Photo: Huffington Post

The Population Council has a history of important and influential research in Egypt. In 1997, the council implemented the Adolescence and Social Change in Egypt survey. In 2009, the Survey of Young People in Egypt reached 15,000 young people from 11,000 households. Most recently, in 2014, 10,000 of the young people from the 2009 survey were interviewed for a second time.

Data from these surveys is critical to evaluate the challenges that Egyptian youth are facing in the transition of life before and after the revolution in Egypt. Additionally, Egypt’s population currently has a high percentage of youth that will determine the future of the country.

Data was gender-disaggregated in order to more clearly understand what kinds of programs can best empower women and girls. Data collected included information on health, education and employment.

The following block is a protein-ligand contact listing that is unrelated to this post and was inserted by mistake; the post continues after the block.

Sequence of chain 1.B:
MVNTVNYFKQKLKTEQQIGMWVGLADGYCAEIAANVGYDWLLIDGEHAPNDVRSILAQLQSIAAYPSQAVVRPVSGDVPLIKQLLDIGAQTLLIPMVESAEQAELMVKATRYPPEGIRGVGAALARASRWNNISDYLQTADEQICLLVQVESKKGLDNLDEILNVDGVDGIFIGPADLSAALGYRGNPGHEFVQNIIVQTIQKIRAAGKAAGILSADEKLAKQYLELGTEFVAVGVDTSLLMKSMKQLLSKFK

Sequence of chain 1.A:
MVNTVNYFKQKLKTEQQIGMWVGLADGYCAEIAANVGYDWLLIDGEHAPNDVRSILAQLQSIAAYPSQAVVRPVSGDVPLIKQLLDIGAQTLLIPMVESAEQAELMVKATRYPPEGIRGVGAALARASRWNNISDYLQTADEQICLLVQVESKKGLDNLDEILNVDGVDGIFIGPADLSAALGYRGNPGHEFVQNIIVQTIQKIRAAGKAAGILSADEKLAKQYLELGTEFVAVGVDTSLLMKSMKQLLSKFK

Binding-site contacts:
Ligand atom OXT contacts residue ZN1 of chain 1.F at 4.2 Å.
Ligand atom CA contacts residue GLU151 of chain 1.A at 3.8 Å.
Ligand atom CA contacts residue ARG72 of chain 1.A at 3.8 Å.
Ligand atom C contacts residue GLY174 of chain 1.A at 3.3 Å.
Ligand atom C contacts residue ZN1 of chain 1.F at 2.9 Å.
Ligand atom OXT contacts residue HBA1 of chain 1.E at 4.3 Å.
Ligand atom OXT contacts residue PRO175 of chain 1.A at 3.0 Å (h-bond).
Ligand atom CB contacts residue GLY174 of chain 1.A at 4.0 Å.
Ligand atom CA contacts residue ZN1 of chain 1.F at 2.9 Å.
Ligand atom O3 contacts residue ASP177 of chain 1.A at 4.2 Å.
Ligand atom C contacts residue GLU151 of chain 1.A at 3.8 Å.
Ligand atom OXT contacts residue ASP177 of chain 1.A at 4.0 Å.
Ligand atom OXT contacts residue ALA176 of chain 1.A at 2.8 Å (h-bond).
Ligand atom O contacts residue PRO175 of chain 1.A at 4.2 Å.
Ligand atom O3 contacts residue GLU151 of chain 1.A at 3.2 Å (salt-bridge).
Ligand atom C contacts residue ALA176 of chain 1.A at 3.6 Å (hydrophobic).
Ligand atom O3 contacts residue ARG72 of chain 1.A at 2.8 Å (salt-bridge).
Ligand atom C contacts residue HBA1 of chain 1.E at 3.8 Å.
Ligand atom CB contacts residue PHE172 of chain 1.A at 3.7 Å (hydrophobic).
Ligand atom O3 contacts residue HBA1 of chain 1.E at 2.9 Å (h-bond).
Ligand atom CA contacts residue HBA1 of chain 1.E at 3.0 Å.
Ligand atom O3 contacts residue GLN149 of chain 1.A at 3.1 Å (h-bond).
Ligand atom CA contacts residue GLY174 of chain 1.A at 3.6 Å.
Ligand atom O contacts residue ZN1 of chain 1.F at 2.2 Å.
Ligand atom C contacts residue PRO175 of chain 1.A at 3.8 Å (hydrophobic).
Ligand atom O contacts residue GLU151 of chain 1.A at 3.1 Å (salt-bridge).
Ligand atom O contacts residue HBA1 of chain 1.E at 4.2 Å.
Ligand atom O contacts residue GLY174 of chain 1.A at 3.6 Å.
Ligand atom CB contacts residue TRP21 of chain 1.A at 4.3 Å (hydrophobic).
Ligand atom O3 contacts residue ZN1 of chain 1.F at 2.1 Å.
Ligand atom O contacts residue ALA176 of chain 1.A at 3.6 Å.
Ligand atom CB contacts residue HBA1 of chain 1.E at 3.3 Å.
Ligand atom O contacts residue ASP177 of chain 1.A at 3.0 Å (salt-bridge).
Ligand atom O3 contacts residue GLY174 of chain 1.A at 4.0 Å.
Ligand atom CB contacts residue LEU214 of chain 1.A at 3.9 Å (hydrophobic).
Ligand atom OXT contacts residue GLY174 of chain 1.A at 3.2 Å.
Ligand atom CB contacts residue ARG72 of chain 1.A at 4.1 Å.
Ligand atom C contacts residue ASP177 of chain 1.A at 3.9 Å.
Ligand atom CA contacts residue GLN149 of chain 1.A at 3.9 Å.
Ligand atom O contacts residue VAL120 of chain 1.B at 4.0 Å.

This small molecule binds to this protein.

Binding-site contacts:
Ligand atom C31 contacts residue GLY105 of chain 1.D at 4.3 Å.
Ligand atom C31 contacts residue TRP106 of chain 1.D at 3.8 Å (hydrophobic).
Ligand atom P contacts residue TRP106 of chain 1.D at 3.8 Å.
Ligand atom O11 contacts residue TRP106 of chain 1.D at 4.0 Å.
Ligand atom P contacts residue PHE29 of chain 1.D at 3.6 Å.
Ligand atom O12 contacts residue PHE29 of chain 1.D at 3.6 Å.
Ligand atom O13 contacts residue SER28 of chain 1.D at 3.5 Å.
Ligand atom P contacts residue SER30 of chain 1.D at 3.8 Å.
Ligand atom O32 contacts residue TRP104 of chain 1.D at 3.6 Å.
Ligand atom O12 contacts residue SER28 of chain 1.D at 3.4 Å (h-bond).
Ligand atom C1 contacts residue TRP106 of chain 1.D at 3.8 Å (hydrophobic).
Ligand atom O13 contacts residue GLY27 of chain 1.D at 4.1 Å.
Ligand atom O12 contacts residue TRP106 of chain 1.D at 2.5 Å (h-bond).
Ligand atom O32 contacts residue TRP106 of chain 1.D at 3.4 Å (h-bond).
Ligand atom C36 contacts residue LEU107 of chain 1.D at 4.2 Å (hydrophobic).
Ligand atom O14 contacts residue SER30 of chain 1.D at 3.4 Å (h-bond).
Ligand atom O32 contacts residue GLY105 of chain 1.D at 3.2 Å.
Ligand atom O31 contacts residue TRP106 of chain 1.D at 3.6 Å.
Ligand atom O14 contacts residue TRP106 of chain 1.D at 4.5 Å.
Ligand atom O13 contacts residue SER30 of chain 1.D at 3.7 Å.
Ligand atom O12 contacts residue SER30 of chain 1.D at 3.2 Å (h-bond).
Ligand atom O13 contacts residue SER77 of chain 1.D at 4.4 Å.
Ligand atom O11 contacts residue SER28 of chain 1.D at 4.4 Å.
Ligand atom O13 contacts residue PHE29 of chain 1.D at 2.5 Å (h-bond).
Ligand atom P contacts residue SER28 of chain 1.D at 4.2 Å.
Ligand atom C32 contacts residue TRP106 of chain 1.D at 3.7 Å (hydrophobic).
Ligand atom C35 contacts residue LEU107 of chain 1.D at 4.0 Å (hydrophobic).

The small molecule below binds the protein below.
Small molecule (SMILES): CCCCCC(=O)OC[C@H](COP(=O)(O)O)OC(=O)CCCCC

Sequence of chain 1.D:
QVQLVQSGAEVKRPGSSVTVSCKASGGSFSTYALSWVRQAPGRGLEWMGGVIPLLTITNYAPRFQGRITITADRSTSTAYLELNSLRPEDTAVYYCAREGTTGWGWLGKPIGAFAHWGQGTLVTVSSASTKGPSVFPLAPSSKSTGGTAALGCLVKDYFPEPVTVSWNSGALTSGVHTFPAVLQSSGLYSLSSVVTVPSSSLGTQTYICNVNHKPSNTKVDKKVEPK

The progress and improvements needed in the education sector deserve particular attention and demonstrate the complexity of changes in Egypt.

One of the most exciting advancements in the region is the nearly universal primary school enrollment. In 2014, more than 95% of youth aged 13 to 18 had attended school.

However, further analysis reveals that many youths still do not complete their basic education even if they had attended school for at least some period of time. In addition, there is clear gender inequality related to education. Twenty-one percent of women aged 25 to 34 were illiterate in sharp contrast to eight percent of men in this same age range.